Poet, author and activist Maya Angelou will not attend the 2014 MLB Beacon Awards Luncheon, where she will be honored.
Angelou canceled an event just a month earlier in Fayetteville, Arkansas, because she was recovering from an “unexpected ailment” that sent her to the hospital
A statement was released saying the following:
“It is with deep regret that I am unable to attend the MLB Beacon Awards Luncheon,” Dr. Angelou said in a statement. “I am aware that the Civil Rights Game is Major League Baseball’s opportunity to encourage and lead its fans and friends in honoring and remembering a critical time in our nation’s history, and I respect the league greatly for recognizing the need for this event. I am very proud to be one of the MLB Beacon Award honorees, amongst an impressive list of figures that were, and still are, part of the civil rights movement.”
“Good Morning America” co-anchor and MLB Beacon Awards Luncheon keynote speaker Robin Roberts will accept Dr. Angelou’s award on her behalf.
“Dr. Maya Angelou is a powerful representation of everything we celebrate and recognize for the Civil Rights Game,” MLB executive vice president of baseball development Frank Robinson said in a statement. “Throughout her life and through her unprecedented roster of achievements, Dr. Angelou has exemplified the very definition of ‘pioneer.’ We wish she could be with us in person for this well-deserved recognition, and everyone at Major League Baseball wishes her a full and speedy recovery.”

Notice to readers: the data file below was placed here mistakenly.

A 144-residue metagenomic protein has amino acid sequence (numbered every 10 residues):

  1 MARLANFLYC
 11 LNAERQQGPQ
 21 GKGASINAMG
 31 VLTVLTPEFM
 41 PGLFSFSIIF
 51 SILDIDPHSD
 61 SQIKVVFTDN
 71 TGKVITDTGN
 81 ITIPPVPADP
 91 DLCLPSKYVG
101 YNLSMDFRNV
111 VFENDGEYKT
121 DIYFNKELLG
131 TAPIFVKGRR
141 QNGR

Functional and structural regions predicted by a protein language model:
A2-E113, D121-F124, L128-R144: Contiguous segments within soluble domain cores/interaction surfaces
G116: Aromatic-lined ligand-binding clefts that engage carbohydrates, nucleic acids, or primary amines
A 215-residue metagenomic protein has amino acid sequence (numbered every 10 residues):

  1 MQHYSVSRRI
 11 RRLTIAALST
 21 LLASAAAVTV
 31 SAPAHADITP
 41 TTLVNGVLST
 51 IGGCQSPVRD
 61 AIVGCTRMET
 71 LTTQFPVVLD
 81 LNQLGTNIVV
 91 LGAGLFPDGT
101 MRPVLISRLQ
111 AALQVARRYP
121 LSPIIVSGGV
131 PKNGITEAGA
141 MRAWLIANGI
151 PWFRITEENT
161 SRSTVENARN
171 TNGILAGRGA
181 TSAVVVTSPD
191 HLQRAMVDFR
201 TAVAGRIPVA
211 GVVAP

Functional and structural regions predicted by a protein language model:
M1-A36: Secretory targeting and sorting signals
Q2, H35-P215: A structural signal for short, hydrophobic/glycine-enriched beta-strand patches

The Civil Rights Game is an annual Major League Baseball game (starting in 2007) that honors the history of civil rights in the United States and marked the unofficial end to the league’s Spring Training. Starting in 2009, the game became a regular season game.
The first two games were held at AutoZone Park in Memphis, Tennessee. The intent of the game was to “embrace baseball’s history of African-American players,” as well as to generate interest for future black players, after a demographics survey revealed that the percentage of black players in the league has dwindled over the past twelve years to just 8.4 percent. The survey also gave the diversity of players in Major League Baseball an A+ grade: while African-Americans in the sport since 1996 dropped from 17 percent to 8 percent, the percentage of Hispanic players (many of them blacks from the Caribbean) increased during that period from 20 percent to 29 percent, and Asian and other minorities increased from 1 percent to 3 percent. The percentage of non-Hispanic white players actually went down from 62 percent to 60 percent during that period.
We hope she gets well soon.
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